Marionettes Bring Charm, Finesse On Trek From Austria

The Salzburg Marionette Theatre's North American tour includes a work revolving around Schumann's 'Papillons.'  (Photo by James Whittall)
The Salzburg Marionette Theatre’s North American tour includes a work revolving around Schumann’s ‘Papillons.’
(Photo by James Whittall)
By Richard Todd

OTTAWA — Marionettes aren’t the most common form of entertainment in Ottawa or, indeed, anywhere else I’ve lived. Most people of my generation will remember Howdy Doody and his daily television program. That puppetry was basic, the show being aimed at children from pre-school age to maybe nine or ten.

The Salzburg puppeteers, with their wooden charges.
The Salzburg puppeteers, behind the scene, with their charges.

The Salzburg Marionette Theatre, which appeared in Ottawa on Nov. 20, is more sophisticated by several orders of magnitude. The stories the puppets and their handlers enact are rich and complex, the movements sometimes broad and mechanical, but often remarkably life-like.

The group’s Ottawa concert was presented by the Ottawa Chamber Music Society — the parent organization of the Ottawa International Chamber Music Festival, which floods Canada’s capital with concerts every summer. It was the last stop on a ten-city North American tour that started in Calgary and included New York’s Metropolitan Museum of Art and Washington’s Kennedy Center. (Additional tour dates are planned at the Cité de la musique in Paris on Dec. 17 and 18.)

The evening’s offering in the National Gallery of Canada auditorium, with accompaniment by the American pianist Orion Weiss, was a show built around Schumann’s Papillons and Debussy’s Boîte à joujoux.

Loosely inspired by The Age of Indiscretion, a literary confection by the German Romantic writer Jean Paul, the Papillons scenario concerns two fellows, Walt and Vult, competing for the attention of the beautiful Viena. Walt appears first and courts Viena, who seems receptive enough. But then along comes Vult, an athletic type who wows the lady with acrobatics Walt can’t come close to duplicating.

We’re rooting for Walt, of course, when — deus ex machina — one of the puppeteers disassembles the two suitors, then installs Vult’s superior legs on Walt’s torso.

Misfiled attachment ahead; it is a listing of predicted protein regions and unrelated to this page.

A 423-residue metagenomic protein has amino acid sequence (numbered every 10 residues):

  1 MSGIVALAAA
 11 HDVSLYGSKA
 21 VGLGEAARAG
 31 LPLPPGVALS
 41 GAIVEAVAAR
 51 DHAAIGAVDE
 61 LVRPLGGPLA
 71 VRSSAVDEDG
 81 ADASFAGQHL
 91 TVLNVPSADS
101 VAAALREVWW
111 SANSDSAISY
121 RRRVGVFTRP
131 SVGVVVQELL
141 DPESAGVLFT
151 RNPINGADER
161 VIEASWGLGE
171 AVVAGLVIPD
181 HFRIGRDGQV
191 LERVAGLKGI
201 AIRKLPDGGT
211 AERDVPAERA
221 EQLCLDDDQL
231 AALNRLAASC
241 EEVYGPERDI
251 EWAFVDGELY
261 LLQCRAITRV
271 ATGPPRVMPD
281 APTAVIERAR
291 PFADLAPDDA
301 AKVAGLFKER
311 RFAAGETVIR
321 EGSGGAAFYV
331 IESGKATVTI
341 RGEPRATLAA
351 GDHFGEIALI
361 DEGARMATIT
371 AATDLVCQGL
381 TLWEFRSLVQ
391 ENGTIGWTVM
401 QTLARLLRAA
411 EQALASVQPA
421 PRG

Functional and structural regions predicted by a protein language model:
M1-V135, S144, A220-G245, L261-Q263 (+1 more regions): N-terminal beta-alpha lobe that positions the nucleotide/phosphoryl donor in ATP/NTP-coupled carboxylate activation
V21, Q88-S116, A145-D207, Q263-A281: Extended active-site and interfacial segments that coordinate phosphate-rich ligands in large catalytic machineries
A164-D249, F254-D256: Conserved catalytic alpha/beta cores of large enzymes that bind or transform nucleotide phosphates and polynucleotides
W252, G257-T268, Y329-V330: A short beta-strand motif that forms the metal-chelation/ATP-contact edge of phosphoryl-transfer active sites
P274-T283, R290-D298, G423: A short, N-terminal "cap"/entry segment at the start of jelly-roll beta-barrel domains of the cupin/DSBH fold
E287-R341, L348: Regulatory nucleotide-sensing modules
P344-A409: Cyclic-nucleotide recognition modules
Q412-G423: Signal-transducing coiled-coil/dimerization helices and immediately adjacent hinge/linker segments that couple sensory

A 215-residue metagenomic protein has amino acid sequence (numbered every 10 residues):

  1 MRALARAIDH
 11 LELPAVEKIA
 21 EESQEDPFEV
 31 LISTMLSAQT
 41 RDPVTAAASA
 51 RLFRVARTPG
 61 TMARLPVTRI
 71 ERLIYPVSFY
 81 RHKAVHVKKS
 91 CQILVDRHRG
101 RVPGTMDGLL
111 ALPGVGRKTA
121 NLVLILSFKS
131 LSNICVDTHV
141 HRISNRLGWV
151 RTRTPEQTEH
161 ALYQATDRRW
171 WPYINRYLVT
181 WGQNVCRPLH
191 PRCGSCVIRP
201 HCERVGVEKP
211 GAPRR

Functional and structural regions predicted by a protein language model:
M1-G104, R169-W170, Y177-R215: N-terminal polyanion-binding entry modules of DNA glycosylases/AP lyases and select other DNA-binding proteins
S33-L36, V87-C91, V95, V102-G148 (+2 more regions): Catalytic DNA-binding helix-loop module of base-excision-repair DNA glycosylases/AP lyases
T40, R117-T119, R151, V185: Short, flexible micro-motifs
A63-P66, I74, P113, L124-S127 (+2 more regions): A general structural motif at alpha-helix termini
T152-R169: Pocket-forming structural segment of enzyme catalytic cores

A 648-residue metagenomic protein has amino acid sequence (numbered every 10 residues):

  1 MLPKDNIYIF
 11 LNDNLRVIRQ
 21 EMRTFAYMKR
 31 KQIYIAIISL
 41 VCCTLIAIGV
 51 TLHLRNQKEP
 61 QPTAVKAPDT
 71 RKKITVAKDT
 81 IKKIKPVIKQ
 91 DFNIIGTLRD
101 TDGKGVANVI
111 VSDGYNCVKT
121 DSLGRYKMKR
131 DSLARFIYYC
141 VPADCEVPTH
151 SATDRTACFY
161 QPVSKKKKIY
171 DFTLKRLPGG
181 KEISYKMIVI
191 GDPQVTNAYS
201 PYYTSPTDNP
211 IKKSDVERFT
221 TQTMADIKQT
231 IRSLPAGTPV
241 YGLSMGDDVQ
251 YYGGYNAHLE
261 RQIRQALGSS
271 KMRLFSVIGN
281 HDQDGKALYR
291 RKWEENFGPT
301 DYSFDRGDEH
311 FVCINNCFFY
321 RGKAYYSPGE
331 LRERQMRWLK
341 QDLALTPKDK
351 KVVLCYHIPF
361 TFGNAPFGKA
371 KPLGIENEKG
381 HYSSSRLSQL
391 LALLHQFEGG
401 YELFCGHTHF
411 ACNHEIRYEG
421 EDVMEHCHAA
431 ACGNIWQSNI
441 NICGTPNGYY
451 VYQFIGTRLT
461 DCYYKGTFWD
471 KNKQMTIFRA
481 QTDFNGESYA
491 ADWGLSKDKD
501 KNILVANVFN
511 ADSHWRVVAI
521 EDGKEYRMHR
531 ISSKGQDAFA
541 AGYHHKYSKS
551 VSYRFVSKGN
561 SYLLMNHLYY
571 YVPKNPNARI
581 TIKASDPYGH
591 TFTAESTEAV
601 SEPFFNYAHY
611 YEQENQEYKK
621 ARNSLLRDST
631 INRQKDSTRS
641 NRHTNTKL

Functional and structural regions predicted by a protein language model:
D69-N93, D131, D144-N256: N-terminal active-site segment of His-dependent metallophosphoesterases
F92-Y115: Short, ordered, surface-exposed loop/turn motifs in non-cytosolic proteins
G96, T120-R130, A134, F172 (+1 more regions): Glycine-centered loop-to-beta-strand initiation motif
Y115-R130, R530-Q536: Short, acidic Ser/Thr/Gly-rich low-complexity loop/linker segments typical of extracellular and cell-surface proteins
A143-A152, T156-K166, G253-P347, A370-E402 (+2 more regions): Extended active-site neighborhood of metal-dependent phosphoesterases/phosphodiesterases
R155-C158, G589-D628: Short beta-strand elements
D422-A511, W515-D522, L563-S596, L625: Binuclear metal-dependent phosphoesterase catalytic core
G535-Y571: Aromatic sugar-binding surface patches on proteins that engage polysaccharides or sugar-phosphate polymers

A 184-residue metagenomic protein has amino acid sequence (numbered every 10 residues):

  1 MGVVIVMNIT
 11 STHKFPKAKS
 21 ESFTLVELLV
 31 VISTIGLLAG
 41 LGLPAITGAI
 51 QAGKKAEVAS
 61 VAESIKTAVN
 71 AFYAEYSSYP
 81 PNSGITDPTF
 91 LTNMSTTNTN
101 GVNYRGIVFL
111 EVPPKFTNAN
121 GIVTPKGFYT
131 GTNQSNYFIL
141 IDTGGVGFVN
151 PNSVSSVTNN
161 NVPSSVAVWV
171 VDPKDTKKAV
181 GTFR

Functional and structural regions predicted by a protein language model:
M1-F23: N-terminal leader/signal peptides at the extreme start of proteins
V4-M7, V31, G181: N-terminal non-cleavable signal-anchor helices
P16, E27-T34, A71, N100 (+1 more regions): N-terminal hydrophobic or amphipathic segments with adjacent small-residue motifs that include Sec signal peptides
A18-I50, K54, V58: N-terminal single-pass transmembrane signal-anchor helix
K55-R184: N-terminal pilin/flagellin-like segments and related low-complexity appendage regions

Pianist Orion Weiss performs Schumann as the marionettes do their thing.
Weiss played Schumann, Debussy as the marionettes did their thing.

But what about the music?

Pianist Weiss, 33, studied with Emanuel Ax at Juilliard and has gone on to build a recital career and play with the Los Angeles and New York Philharmonics, the Philadelphia Orchestra, and the Vancouver Symphony, among others.

His interpretation of Papillons was a bit choppy, not only on account of his having to pause while things were being rearranged for the puppets, but also due to a serious lack of cantabile.

Fortunately, he had more Schumann up his sleeve, and was able to play it without reference to any puppetry. His renditions of Blumenstück, Op. 19, and especially Novelette, Op. 21, No. 8, were cohesive and idiomatic.

Components of Debussy's toy box a la Salzburg.
Components of Salzburg Marionette Theatre’s ‘La boîte à joujoux,’ ready for assembly.

Weiss also performed Debussy’s La boîte à joujoux with a light touch that went well with the gentle fantasies of the action. But the focus of attention was the puppet show, and rightly so. The score is full of directions for stage actions, and these were the basis of what went on. Once again, one could only marvel at the inventiveness and dexterity of the company’s members.

[The Salzburg Marionette Theatre, whose fame rests on performances of Mozart’s Die Zauberflöte and other classical staples, will be touring to Brussels March 13-19, 2015, with its two-hour condensation of Der Ring des Nibelungen.]

Richard Todd is a semi-retired music commentator whose 35-year career included 21 years as the principal English language critic in Ottawa, writing for the Ottawa Citizen. He is also a fine-art photographer.